Excellent neuroscience grad student blogger breaks my writer's block with her flippant comment about a cytochrome P450

The always-outstanding neuroblogger, SciCurious, put up an excellent post overnight on a presentation she saw at the current Annual Meeting of the Society for Neuroscience (SfN) in Chicago. Therein, she wrote about a poster presentation she saw on the relationship between iron, cholesterol, and Alzheimer's disease.

All was quite well until near the end of her post. That is where my writer's block of the last week dissipated and manifest itself as a blogpost-length comment.

This is a lovely post otherwise but you've obviously been drinking if you think you could get away with "an enzyme known as CYP46A1 (yeah, I don't know what that means either)" knowing that I am reading.

CYP46A1 is a member of the cytochrome P450 family of monooxygenases (look for "CYP" you young whippersnapper; there's a whole international allele nomenclature org for this). In fact, neuroscientist god and 1970 Nobel laureate, Julius Axelrod in Bernard Brodie's group first identified this xenobiotic oxidizing system in 1955 - oh, but I'm sorry - you kids don't read papers before 1966 that aren't on PubMed because you can't find the building we used to call a library. Well, rest assured, Dear Weedhopper, that the journal Science has archived their papers online and you can find one of the original papers (Science 121:603-4, 1955 - PDF here) without leaving your computer. Axelrod's original solo paper is in Journal of Pharmacology and Experimental Therapeutics 114:430-8, 1955.

But, I digress.

While we mostly think of P450s as hepatic, adrenal, renal, or pulmonary enzymes, we've known that many other tissues possess P450 activities. CYP46A1 can exist in glia and is otherwise known as cholesterol-24-hydroxylase. The product of this reaction creates a hydroxylated version (at carbon 24 if you can believe it) that cannot cross the blood-brain-barrier as you note.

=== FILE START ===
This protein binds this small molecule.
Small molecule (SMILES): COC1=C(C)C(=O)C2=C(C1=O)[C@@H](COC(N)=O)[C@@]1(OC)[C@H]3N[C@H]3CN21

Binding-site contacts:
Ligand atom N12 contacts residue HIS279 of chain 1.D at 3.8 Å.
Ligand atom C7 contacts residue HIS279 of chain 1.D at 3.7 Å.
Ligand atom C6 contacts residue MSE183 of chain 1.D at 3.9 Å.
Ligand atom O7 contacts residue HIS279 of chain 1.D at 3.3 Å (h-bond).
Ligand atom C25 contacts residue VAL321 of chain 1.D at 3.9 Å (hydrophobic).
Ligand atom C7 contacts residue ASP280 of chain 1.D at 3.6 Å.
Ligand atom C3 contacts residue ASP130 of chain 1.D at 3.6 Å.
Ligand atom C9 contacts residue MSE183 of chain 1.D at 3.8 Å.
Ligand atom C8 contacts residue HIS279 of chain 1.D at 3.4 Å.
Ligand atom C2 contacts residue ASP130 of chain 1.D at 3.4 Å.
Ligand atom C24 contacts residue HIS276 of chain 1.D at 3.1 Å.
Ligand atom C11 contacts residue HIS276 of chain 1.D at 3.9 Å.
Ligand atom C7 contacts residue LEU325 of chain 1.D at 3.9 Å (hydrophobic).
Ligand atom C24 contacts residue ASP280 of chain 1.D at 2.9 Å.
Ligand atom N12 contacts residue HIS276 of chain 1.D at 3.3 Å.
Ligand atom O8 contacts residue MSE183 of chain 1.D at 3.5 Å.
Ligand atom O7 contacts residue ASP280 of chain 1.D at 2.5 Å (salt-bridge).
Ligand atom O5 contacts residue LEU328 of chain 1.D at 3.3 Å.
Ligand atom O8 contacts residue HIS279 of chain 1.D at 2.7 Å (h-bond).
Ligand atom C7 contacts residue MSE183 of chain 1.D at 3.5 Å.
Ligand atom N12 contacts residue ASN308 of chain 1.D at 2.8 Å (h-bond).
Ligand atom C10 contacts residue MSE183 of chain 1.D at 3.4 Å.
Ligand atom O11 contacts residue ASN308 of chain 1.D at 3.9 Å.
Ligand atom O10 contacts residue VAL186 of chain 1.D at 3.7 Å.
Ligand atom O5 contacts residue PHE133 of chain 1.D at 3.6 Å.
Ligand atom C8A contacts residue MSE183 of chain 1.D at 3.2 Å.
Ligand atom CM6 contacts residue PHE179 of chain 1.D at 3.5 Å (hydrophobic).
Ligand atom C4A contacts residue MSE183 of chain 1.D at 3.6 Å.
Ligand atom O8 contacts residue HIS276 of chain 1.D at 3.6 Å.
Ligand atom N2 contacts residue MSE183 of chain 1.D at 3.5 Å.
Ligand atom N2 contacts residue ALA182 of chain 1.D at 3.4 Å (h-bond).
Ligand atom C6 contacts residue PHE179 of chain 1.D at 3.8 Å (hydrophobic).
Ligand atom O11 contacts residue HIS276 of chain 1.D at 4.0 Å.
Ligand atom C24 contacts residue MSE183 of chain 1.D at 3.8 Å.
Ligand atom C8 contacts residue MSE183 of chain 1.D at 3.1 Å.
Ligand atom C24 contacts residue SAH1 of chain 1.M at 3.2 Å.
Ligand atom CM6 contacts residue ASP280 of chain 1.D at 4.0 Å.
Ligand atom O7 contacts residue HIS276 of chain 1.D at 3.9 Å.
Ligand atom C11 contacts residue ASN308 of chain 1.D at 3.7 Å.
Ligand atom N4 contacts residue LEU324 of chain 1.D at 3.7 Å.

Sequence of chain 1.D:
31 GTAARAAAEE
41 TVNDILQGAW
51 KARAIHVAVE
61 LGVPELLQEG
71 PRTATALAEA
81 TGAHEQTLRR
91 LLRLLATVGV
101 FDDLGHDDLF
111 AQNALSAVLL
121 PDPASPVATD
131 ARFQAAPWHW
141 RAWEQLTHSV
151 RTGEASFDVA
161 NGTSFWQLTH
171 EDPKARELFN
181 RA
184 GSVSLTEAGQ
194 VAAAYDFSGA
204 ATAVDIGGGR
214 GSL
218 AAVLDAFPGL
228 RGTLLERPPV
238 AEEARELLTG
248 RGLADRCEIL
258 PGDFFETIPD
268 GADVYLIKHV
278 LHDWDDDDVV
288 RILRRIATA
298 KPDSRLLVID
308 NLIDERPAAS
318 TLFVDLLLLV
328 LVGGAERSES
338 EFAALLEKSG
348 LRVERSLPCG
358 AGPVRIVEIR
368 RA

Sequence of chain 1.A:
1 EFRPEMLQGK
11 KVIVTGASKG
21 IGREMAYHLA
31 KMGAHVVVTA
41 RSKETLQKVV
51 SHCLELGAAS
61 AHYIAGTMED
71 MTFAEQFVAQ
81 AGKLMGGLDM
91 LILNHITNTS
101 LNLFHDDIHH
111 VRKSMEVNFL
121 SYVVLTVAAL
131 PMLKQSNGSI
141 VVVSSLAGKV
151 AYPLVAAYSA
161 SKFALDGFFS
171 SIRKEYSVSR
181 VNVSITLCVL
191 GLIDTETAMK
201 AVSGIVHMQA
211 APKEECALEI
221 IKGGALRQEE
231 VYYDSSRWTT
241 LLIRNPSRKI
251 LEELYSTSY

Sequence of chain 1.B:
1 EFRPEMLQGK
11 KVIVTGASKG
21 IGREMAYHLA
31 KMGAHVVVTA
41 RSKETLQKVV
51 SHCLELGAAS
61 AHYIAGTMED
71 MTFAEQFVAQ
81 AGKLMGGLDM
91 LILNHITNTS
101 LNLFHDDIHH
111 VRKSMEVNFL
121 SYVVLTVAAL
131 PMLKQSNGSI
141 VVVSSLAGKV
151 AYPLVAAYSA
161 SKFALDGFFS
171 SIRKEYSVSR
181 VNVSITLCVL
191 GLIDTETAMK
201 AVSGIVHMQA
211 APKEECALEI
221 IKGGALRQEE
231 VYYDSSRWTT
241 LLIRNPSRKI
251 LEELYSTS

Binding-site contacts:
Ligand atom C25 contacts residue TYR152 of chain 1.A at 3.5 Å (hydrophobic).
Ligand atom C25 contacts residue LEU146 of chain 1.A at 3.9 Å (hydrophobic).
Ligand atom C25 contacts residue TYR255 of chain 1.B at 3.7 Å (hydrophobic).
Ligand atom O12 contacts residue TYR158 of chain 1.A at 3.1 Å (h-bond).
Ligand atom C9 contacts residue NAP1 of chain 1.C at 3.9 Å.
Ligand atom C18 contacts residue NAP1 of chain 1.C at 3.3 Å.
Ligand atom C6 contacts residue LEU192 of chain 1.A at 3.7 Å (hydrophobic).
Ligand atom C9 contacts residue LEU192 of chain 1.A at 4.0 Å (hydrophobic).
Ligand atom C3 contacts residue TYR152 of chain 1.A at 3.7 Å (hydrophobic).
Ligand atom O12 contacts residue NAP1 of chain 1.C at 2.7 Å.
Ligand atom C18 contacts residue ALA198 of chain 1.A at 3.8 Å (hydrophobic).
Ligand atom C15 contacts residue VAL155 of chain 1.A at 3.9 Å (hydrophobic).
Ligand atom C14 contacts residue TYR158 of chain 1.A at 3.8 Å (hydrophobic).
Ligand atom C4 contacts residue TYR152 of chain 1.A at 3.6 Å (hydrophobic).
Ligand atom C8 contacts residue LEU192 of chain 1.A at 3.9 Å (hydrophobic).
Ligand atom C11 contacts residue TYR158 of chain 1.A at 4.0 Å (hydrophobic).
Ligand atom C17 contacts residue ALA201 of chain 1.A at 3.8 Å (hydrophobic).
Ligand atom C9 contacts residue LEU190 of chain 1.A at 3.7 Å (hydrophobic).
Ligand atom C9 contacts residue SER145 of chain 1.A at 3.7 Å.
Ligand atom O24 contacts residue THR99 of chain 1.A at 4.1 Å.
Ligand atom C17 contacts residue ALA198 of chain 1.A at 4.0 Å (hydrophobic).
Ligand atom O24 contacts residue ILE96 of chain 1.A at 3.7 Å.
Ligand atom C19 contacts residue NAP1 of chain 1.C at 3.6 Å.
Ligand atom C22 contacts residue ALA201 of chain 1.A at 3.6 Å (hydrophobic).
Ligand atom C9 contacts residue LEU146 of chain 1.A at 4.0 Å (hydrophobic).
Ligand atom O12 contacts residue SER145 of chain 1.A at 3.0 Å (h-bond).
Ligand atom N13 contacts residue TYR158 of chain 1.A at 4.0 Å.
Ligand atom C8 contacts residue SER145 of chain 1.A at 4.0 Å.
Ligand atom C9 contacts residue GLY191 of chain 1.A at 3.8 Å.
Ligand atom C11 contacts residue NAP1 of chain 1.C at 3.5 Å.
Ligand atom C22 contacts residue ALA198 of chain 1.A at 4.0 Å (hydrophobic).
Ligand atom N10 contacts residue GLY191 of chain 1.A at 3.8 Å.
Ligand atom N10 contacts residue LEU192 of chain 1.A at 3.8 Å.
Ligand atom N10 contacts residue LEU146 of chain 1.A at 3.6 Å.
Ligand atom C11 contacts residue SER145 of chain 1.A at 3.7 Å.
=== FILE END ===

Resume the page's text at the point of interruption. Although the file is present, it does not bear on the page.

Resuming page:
And while alcohol dehydrogenase is primarily responsible for oxidizing the EtOH coursing through your veins, the higher concentrations you were likely to encounter after writing this post would be handled by CYP2E1. But that all involves things like differences in Km (yeah, I don't know what that means either.)

Have fun and say hello to all of our friends!

Yes, I closed the comment on a happy note so that she knows I'm just giving her a hard time. However, Sci is fortunate that I am not on her dissertation examining committee.

By the way, this excellent biography of Julius Axelrod by Harry Smith details Axelrod's relationship as a technician in Brodie's lab and his pursuit of a PhD at age 42. Axelrod had a tremendous influence on a generation of scientists, including one of my own professors. Smith's article quotes the philosophy of Axelrod:

  • Ask simple questions. (But look beyond the obvious.)
  • Do something new, but not too new. (Work just left or right of mainstream questions.)
  • Talk to people and read! (Then talk more, read more. You never know where the next idea will come from.)
  • Science is 99% discouragement. Stay focused!
  • Do one good experiment a day.
  • Find and exploit your own scientific style.
  • Skimming the cream is a good thing. (But do enough science to know that the cream is real.)